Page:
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New Horizons captures Pluto's surface

Earth, meet Pluto

Earth, meet Pluto.

After nine years, 3 billion miles and then 31 long hours after yesterday’s historic flyby, the first richly-detailed images of Pluto and its moons have been released.

And it’s gorgeous. Images show icy mountains as high as 11,000 feet on Pluto and, surprisingly, not a single impact crater. This indicates that the surface is young, scientists say, one of the youngest planet surfaces ever seen.

“Just having one image of just 1 percent of [Pluto’s surface] and finding mountain ranges like the Rockies is balloon popping,” said Alan Stern, principal investigator for the New Horizons mission.

The presence of these surface features have a surprising implication: tidal heating is not necessary to power the geologic activity there. On other planets, geologic activity is believed to be fueled by the tremendous gravitational pull of a larger nearby planet. But with no large bodies nearby, something else is responsible for the mountains and other geology and the absence of craters.

Pluto observations through the years

“One thing that we can say for sure is tidal energy isn’t at work here,” Stern said. “Pluto and Charon are in tidal equilibrium.”

In a live press conference, NASA zoomed in on Pluto’s heart-shaped region, which, they announced, is now named Tombaugh Regio after Clyde Tombaugh, who discovered Pluto in 1930. The images showed a 150-mile area of icy bedrock and mountains.

“We thought Pluto would be a cold, dead, lonely place, said NewsHour science correspondent Miles O’Brien. “It turns out to be fascinating, with a lot more features than we thought. It turns out to be a lot more alive than we thought.”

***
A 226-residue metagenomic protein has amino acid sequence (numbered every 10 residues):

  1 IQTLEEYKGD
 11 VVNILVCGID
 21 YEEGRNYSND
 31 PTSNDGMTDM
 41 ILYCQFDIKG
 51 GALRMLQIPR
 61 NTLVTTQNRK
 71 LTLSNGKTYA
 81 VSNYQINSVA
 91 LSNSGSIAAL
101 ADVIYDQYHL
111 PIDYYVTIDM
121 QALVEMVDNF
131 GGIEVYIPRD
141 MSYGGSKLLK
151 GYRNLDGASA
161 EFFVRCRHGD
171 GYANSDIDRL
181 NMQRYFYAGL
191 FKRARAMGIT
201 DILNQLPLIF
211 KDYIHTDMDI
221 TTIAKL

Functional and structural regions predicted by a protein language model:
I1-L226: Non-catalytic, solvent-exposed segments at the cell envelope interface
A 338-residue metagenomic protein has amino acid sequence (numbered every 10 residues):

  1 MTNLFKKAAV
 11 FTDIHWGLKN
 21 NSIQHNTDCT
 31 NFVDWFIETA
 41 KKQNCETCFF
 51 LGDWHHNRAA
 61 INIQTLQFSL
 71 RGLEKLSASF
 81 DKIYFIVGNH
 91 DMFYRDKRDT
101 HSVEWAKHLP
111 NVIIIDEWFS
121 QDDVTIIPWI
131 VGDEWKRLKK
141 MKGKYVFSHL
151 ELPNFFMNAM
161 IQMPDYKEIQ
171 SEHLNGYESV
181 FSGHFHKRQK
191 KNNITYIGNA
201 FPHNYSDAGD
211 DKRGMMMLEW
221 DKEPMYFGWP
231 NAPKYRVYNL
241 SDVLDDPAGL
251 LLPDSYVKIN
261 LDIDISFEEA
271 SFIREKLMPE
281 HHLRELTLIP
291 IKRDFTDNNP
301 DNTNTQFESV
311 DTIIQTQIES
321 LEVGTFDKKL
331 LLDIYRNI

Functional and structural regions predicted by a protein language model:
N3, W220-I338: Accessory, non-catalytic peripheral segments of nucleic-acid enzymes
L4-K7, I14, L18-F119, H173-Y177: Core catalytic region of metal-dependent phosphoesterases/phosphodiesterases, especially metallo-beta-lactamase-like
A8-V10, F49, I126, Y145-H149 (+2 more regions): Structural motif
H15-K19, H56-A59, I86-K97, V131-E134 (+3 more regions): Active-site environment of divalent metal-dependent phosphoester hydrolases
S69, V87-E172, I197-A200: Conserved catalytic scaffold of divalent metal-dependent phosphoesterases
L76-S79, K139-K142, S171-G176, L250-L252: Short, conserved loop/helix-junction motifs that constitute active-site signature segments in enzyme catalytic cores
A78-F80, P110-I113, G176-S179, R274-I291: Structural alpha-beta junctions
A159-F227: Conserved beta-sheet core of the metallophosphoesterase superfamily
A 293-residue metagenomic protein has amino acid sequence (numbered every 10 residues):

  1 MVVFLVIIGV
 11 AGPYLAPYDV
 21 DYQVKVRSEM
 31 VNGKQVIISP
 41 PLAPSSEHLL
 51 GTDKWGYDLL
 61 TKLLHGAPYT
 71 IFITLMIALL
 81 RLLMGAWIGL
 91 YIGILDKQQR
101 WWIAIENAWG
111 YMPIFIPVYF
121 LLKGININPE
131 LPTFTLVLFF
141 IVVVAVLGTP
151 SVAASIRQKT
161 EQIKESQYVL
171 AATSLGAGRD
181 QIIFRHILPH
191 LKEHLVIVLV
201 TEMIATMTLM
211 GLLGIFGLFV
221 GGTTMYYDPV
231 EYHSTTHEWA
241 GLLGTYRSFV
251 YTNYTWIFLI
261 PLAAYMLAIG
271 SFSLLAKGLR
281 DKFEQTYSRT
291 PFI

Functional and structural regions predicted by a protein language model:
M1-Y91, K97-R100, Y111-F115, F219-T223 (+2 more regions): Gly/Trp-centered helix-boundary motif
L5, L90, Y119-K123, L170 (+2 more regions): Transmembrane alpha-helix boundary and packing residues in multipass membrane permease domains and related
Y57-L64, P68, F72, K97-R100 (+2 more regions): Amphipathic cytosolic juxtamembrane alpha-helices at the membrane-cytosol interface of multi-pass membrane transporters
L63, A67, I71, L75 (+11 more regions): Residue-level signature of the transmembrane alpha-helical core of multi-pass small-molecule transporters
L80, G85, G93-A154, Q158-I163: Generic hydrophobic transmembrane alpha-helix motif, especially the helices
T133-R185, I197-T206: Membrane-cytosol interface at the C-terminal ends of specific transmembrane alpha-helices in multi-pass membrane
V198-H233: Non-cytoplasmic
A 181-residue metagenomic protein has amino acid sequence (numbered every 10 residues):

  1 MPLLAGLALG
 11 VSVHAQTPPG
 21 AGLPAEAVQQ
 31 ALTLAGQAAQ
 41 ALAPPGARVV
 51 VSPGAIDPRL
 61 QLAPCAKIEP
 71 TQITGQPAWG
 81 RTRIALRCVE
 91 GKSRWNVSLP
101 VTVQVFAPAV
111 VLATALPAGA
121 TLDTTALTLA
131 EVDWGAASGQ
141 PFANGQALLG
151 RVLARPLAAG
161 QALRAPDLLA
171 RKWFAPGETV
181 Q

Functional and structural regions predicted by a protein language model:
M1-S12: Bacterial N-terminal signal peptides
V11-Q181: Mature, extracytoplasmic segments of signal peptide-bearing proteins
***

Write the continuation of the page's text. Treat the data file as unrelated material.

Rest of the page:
Ice could be evidence of water ice, and a lack of craters suggests a molten core, some kind of tectonic activity in the dwarf planet’s interior. “This all raises intriguing questions,” he said. For example, could there be life on Pluto? Some of the ingredients seem to be there.

This first close-up image of Pluto is just the first piece in a larger planetary puzzle. More images will be revealed on Friday.

Scientists also showed an image of Pluto’s largest moon, Charon, “a small world with deep canyons, troughs, cliffs and dark regions that are mysterious to us,” according to NASA’s Cathy Olkin. This image of Charon, described as “surprisingly youthful and varied,” shows a dark region on its north pole that scientists are calling Mordor and a canyon as deep as six miles.

As Miles O’Brien reported on Tuesday’s NewsHour, the journey of the New Horizons spacecraft to the Kuiper belt and dwarf planet Pluto began in 2006. It left the Earth faster than any spacecraft ever and got a gravitational kick from Jupiter, snapping pictures as it bulleted past, headed for Pluto.

Just before 8 a.m. ET on Tuesday, mission control at the Johns Hopkins Applied Physics Laboratory in Laurel, Maryland filled with cheers and hands waving flags as scientists, spectators and Tombaugh’s children counted down to the flyby. And then a second celebration, 13 hours later, as New Horizons phoned home, beaming a series of “status messages.” It was there, and all was well. President Obama tweeted too:

By 3 pm ET Wednesday, the New Horizons spacecraft was already 1 million miles beyond Pluto.

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